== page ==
Getting bigger and better

For 44 years, the Traralgon Marathon has attracted runners from across Victoria.

This year will be the 45th running of the event, making it the longest running marathon in Australia, and a host of athletes have decided to challenge themselves with the marathon for the first time.

One of them is Andrew Legge, who will be running his first marathon after building up to the distance over two years.

“I started running with the Harriers in 2007 doing smaller distances, but a few years ago I started thinking about going further,” he said.

“Two years ago I did the 10-kilometre run, then last year I did the half marathon.

“I don’t think it’s something you set out to do when you start running, but as you get better you slowly increase the distances and then realise you might be able to do it.”

For someone who does not have a running background, the marathon alone would seem like a big enough challenge but for Legge, it is part of a preparation for a much more daunting event.

“Last Friday I entered the 2013 Melbourne Ironman,” he said.

“It sold out in four minutes, so I was lucky to get a spot.”

Although Legge has entered the ironman, at this stage he said he was focused on the marathon as he believed the run would be his biggest challenge.

“The great thing about this marathon is that being local, I don’t have to travel,” he said.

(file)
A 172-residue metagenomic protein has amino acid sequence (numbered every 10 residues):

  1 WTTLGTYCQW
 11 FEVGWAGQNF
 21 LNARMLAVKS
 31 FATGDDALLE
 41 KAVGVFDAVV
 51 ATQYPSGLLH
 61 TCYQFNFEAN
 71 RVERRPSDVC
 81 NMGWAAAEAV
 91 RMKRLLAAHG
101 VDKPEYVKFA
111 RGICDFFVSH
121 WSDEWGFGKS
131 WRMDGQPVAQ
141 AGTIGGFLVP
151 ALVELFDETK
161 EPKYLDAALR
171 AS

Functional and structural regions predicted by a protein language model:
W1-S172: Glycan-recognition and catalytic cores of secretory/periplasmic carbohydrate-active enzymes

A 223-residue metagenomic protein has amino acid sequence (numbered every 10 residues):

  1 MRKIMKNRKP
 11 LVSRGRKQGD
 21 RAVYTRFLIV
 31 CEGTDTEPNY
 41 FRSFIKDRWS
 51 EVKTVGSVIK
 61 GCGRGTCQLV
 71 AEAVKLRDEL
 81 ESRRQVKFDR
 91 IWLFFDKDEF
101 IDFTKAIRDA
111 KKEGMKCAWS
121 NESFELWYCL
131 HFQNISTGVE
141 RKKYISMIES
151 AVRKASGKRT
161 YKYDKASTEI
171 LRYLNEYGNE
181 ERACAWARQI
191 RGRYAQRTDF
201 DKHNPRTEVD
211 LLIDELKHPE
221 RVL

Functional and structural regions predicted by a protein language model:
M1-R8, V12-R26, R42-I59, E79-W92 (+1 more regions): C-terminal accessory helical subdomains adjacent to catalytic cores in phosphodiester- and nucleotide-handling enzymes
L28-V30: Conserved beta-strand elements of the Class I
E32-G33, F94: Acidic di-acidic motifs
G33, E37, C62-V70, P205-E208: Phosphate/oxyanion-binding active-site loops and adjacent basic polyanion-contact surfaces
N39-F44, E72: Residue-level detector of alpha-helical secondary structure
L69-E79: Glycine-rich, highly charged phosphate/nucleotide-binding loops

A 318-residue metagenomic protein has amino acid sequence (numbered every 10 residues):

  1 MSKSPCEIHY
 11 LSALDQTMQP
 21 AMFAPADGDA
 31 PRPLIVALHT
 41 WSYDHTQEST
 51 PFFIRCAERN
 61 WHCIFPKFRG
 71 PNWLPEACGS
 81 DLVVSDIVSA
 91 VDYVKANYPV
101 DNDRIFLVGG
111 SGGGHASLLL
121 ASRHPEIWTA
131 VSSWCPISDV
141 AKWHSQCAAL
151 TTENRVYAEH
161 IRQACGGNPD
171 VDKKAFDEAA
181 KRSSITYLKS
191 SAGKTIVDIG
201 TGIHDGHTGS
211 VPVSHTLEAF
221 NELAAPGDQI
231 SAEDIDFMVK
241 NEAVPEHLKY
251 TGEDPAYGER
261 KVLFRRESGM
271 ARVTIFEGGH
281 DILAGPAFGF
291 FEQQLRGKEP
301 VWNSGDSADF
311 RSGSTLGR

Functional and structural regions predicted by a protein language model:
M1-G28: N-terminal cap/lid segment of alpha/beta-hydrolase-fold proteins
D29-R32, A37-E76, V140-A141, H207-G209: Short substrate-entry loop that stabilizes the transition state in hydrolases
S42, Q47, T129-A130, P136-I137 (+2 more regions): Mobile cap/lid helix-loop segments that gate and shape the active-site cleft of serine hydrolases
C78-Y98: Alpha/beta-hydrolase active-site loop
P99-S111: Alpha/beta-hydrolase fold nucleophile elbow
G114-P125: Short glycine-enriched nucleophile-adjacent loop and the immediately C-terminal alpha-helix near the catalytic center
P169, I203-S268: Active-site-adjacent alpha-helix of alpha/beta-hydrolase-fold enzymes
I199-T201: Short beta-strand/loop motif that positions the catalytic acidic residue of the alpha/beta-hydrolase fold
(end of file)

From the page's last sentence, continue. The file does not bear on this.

“Although there won’t be the crowd support that you’d get somewhere like Melbourne or the Gold Coast, I can sleep in my own bed, train on the course and basically do it in a familiar environment.”

Legge said one of the biggest challenges of the marathon was making the commitment to training and to yourself.

“Running with the Harriers is such a fantastic start for anyone who wants to build up their running distances,” he said.

“The club really does create a supportive environment and the Thursday night runs help you with that commitment.”

Seven weeks out from the event, Legge is running approximately 60 to 70 kilometres per week.

“I haven’t got the kilometres in my legs that I’d like just yet, but I’ve got the next few weeks to really build on that,” he said.

“On Saturdays I’m doing about 20 to 30km and then making up the rest of the distance during the week with the Thursday runs and other training.”

At this stage, Legge said he does not know what to expect.

“I just want to finish and see where I’m at,” he said.

“It’s mainly about a healthy lifestyle; I’m doing it for myself; not to get the best time.”

This year, a number of entrants will be hoping to achieve milestones.

Ian Newnham will be completing his 26th Traralgon Marathon, John MacKenzie is going for a record-breaking five Traralgon Marathon wins in a row and Sandra Timmer-Arends is going for a record of eight total victories.

The Traralgon Running Festival will be held on Sunday, 3 June, with all races starting at 8am from the Traralgon Tennis Centre.

Runners can choose between three events: the marathon (42.195 km) in its 45th year, the half marathon (21.1 km) and the quarter marathon (10.55 km).

Entries can be made online at and all events will be electronically timed.